Skip navigation

Clearspace 1.9 is now available in beta.  You can download the Clearspace 1.9 beta, and get an early look at the next release.

 

Clearspace 1.9 is primarily a bug fix release, so there isn't too much to say about it.  You can browse through the change log contained within the beta download if you want to know exactly what we changed.  It would be great to have a few people from the Jivespace community kick the tires for a while.  You can post any bugs, issues, or other feedback in the Clearspace Beta Program space.

 

As always, the standard caveats apply. Please keep in mind that we offer these betas to give developers an opportunity to test pre-released Jive Software. Do NOT run production environments using beta products. These beta products are entirely unsupported. However, we would love to hear your feedback about the beta product to help us improve the final version of Clearspace.

 

Note: Updated 12/3 to add attached changelog

There are several options for user authentication in Clearspace ranging from a built in user manager to LDAP to custom solutions.  In this video, Joel Rosinbum, Jive engineer, will walk you through how to best configure user authentication for your environment.

 

 

 

Or you can download the Quicktime version (caution: ~260MB)

We were really pleased at how popular widgets were from the start. It seems as if everyone has an idea for something they want to "widgetize." So it's great that they're so easy to build.

 

If you haven't checked out widget development in Clearspace, now's a great time to do it. Version 1.8 improves on widgets' debut by adding support for including them in plugins. Now you can build a widget and get that handy autodeployment support you already get with macros, actions, and the like.

 

If you have looked at building widgets, then you know that the version 1.8 changes make them easier to deploy, but they were easy to build from the start. For an introductory tutorial on building widgets, check out  . And be sure to download the for a sample.

Want to add a shiny new feature to your Clearspace community? It just might be easier than you think! A macro can be used for anything from embedding videos to displaying Jira Issues to adding bling

  • A macro class that extends com.jivesoftware.community.renderer.BaseMacro. This class will implement the methods that Clearspace calls to get the String value for display in the user interface where the user has inserted your macro.

  • Macros are technically plugins, so yours will include a plugin.xml file that describes the plugin to Clearspace, including which Java class is your macro class.

to your text.  They are also an easy way to get started if you want to add some custom functionality to your Clearspace community.

The basics

For simple macros, you'll really need just two pieces of code:

The process

  • Set up your testing environment and project hierarchy.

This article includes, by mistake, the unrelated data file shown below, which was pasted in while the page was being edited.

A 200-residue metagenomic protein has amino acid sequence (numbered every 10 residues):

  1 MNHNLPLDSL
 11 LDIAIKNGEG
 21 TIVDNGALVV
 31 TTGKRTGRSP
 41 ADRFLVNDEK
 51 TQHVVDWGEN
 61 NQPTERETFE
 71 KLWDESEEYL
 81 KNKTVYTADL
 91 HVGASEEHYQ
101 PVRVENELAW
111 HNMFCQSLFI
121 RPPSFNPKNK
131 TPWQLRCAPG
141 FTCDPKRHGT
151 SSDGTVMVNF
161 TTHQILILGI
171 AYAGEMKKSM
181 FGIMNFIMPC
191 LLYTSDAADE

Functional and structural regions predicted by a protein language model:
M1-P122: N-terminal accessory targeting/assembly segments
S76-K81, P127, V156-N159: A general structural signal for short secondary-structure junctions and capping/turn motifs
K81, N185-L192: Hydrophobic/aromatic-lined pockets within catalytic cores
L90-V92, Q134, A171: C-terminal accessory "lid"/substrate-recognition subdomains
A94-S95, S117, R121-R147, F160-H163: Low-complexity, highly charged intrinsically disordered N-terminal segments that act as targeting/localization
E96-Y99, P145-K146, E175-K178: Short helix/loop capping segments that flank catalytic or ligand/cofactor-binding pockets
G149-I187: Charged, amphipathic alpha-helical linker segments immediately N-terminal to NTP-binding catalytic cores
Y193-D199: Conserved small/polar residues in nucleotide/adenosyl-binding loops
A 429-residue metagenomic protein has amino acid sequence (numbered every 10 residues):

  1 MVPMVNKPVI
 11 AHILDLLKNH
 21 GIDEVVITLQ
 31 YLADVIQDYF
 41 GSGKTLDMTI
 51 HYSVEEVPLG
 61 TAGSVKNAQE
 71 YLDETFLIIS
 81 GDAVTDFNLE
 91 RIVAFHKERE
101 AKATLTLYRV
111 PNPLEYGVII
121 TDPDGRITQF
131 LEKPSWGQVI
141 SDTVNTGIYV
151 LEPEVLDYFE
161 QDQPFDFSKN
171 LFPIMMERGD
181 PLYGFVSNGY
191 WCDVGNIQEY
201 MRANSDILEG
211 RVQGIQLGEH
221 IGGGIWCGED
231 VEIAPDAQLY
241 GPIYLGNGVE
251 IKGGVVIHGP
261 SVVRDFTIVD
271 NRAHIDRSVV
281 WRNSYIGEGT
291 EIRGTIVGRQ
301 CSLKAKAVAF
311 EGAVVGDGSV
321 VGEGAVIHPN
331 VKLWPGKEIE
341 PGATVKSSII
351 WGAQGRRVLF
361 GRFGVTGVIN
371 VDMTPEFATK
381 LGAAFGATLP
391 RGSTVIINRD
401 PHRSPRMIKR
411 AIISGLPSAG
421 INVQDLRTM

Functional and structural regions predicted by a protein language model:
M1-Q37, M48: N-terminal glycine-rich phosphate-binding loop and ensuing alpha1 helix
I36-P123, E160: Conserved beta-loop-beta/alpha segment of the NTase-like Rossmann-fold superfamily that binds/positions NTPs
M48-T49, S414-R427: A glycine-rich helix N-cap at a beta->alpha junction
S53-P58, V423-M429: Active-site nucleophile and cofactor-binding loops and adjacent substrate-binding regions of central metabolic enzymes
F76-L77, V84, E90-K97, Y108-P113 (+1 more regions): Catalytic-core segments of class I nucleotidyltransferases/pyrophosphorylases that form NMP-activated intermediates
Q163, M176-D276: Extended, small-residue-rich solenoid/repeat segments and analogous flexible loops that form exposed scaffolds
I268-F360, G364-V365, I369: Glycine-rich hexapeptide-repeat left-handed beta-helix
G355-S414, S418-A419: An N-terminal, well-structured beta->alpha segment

• Create your plugin.xml file, which tells Clearspace what's in the plugin -- in short, what Clearspace features you're extending -- and where to find code and other supporting files your plugin needs

  • Create a plugin class with the logic to tell Clearspace what to do when the user uses your macro.

  • Build, deploy, and test your macro.

 

Sounds pretty easy.  If you still aren't sure, you can start with these documents and tutorials:

  • The specified item was not found.

  • The specified item was not found.

  • The specified item was not found.

 

And as always, you can post any questions here in Jivespace if you get into any trouble.

 

What's your craziest idea for a macro?

Have you ever wanted to pull a list of issues from JIRA into a document? Tim Colson, the winner of our first plugin contest, has developed an awesome JiraIssues Macro that makes it easy to interact with JIRA issues from within Clearspace using a slick Flex interface!

 

Because the input of the macro is an XML feed URL, you can customize it to show almost any cut of the data from Jira (only open issues on a specific project owned by a certain owner, etc.) The interface gives you the flexibility to filter, show/hide fields, and interact with the data in a variety of ways.

 

Download the plugin or learn more about the JiraIssues Macro Plugin with Flex.

 

If you are interested in writing your own plugin or macro for Clearspace, you can find plenty of information in our documentation space.

dawn

RSS and Attention Video

Posted by dawn Nov 9, 2007

Jive was lucky enough to be the host for the November Portland Web Innovators meeting with a presentation and discussion about RSS and Attention led by Attensa, another local Portland company. Attensa is focused on finding and delivering the most relevant information out of our RSS feeds, and they are also an enthusiastic Clearspace customer, so it was interesting to hear their perspective on RSS and Attention.

 

 

 

 

Or download a Quicktime movie of the entire 30 minute presentation (Caution! ~400MB file!)

dawn

Jivespace Has Moved!